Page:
Drug-Resistant Infection in Humans Traced to Puppies
CDC reports that more than 100 people were sickened after contact with pet store dogs.
By Don Rauf
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September 25, 2019
Dogs may be man’s best friends, but they have been linked to a superbug that has sickened more than 100 people over the past couple of years.
According to a September 21, 2019, report from the Centers for Disease Control and Prevention (CDC), most of the 118 cases of a drug-resistant bacterial infection across 18 states between January 2019 and February 2019 were traced to contact with pet store puppies.
The bacteria, known asCampylobacter, is the most common cause of diarrheal disease in the United States, affecting more than 1.3 million people annually.
Among the cases in the CDC report, 29 were pet store employees and 26 required hospitalization.
The cases occurred in Connecticut, Florida, Georgia, Illinois, Kansas, Massachusetts, Maryland, Michigan, Missouri, New Hampshire, New York, Ohio, Oklahoma, Pennsylvania, Tennessee, Utah, Wisconsin, and Wyoming.
Most people getCampylobacterinfections from undercooked meat and meat products, raw or contaminated milk, or contaminated water, according to the World Health Organization. The CDC says that dogs occasionally spread this type of infection, but an outbreak like this is rare.
According to the CDC, 105 patients reported exposure to dogs, including 101 who had contact with a pet store puppy. In a January 20, 2019 report, the CDC said that 87 percent of the cases up until then had involved contact with puppies, specifically at Petland stores.
“Pet owners should be aware that any puppy or dog, regardless of where it is purchased or adopted, may carry germs likeCampylobacterthat can make people sick,” says Mark E. Laughlin, a CDC veterinarian and one of the authors of last week’s report.
Symptoms of illness in pets may include lethargy, loss of appetite, diarrhea, and abnormal breathing. But Dr. Laughlin points out that puppies and dogs can carryCampylobacterwithout overt signs of sickness.
“So always wash your hands thoroughly with soap and water right after touching puppies and dogs and after picking up their poop,” Laughlin advises. “Take your dog to the veterinarian regularly to keep it healthy and to help prevent the spread of disease.”
Campylobacterinfections are generally mild, but they can be serious and even fatal in children, the elderly, and people with weak immune systems.
In addition to diarrhea, patients may suffer abdominal pain, fever, nausea, and vomiting.
Most patients recover without any special treatment other than rest and rehydration. The CDC recommends drinking extra fluids for as long as the diarrhea lasts.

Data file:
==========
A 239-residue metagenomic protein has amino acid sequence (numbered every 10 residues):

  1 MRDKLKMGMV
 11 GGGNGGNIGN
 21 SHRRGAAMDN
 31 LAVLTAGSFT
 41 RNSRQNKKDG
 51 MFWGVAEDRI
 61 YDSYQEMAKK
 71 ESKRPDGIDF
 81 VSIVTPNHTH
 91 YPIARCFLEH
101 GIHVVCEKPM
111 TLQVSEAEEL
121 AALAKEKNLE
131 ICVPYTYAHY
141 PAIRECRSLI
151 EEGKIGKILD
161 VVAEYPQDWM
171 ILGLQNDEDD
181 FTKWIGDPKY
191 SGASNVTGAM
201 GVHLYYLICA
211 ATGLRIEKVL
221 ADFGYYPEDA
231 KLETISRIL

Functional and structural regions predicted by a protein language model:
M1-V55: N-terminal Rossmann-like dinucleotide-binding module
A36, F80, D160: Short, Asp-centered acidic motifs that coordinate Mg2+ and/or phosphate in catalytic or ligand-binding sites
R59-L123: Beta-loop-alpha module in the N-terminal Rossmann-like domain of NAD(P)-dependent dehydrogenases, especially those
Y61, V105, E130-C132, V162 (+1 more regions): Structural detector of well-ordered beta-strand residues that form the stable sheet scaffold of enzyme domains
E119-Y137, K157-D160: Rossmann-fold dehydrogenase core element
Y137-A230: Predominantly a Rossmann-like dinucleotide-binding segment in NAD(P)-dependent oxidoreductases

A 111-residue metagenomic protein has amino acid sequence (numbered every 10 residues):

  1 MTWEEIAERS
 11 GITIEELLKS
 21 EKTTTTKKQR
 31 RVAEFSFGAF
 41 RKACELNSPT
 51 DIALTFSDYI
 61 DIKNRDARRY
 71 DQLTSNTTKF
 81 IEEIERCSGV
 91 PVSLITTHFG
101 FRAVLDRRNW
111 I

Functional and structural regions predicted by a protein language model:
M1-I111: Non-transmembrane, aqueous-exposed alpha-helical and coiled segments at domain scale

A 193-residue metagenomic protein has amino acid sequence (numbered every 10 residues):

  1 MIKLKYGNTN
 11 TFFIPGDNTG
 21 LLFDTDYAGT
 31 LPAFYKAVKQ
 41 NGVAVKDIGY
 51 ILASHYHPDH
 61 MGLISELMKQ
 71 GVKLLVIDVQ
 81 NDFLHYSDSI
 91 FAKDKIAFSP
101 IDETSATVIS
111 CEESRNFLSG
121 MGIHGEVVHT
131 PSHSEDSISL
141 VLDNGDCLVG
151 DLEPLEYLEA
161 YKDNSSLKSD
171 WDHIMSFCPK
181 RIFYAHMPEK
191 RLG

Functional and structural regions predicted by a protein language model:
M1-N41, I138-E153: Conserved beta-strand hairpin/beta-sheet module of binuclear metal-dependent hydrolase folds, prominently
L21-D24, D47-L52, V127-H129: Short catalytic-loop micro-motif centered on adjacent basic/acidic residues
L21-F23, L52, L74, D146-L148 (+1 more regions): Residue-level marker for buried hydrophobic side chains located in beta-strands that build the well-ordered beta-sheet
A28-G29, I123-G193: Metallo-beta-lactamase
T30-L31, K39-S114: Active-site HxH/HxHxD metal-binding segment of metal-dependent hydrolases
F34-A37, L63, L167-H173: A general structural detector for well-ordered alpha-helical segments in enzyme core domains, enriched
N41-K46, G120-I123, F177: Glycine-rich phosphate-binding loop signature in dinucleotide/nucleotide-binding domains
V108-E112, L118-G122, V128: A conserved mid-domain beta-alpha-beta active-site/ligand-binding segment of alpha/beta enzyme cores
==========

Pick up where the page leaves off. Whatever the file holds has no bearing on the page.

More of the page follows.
William Schaffner, MD, a professor of infectious diseases at Vanderbilt University Medical Center in Nashville, Tennessee, recommends that infected patients eat a bland diet such as tea, rice, and applesauce to calm the stomach.
“It can take several days and up to a week for the illness to pass,” Dr. Schaffner says. “You can be uncomfortable, even a little bit miserable, but then you get better. Just don’t distance yourself very far from the bathroom.”
If you have diarrhea lasting more than three days, a high fever, frequent vomiting, or signs of dehydration, Laughlin recommends seeing a doctor.
“Tell your doctor if you recently purchased a puppy at a pet store, visited a pet store, or visited or live in a home with a puppy sold through a pet store before illness began,” he says.
When Antibiotics Don’t Work
For severe cases, doctors may prescribe antibiotics. But the strain ofCampylobacterin the recently reported outbreak was resistant to commonly recommended, first-line antibiotics.
“If you have an infection due to a resistant bacteria, it reduces the options for the healthcare provider,” says Schaffner. “It makes it more difficult to treat the patient.”
Pet store records related to the outbreak revealed that 142 of 149 investigated puppies had received one or more courses of antibiotics.
“This multidrug-resistant outbreak highlights the need for responsible use of antibiotics in pets,” CDC officials wrote in the January report. “Responsible antibiotic use is essential throughout the distribution chain to help prevent the emergence and spread of antibiotic resistance.”
The CDC emphasizes that good hygiene practices can reduce the need for antibiotics and decrease transmission ofCampylobacterbetween animals or from animals to humans.
“The problem is clear,” says Schaffner. “The more antibiotics we use, the more we will develop bacteria that are resistant to antibiotics and that will put us up a stump when a person develops a serious illness. We all have to be prudent.”
Schaffner stresses, however, that this outbreak should not scare people away from dog ownership. “There are lots of dog owners out there who are taking pets into their home and taking good care of them,” he says.
Video: Puppies linked to outbreak of bacterial illness
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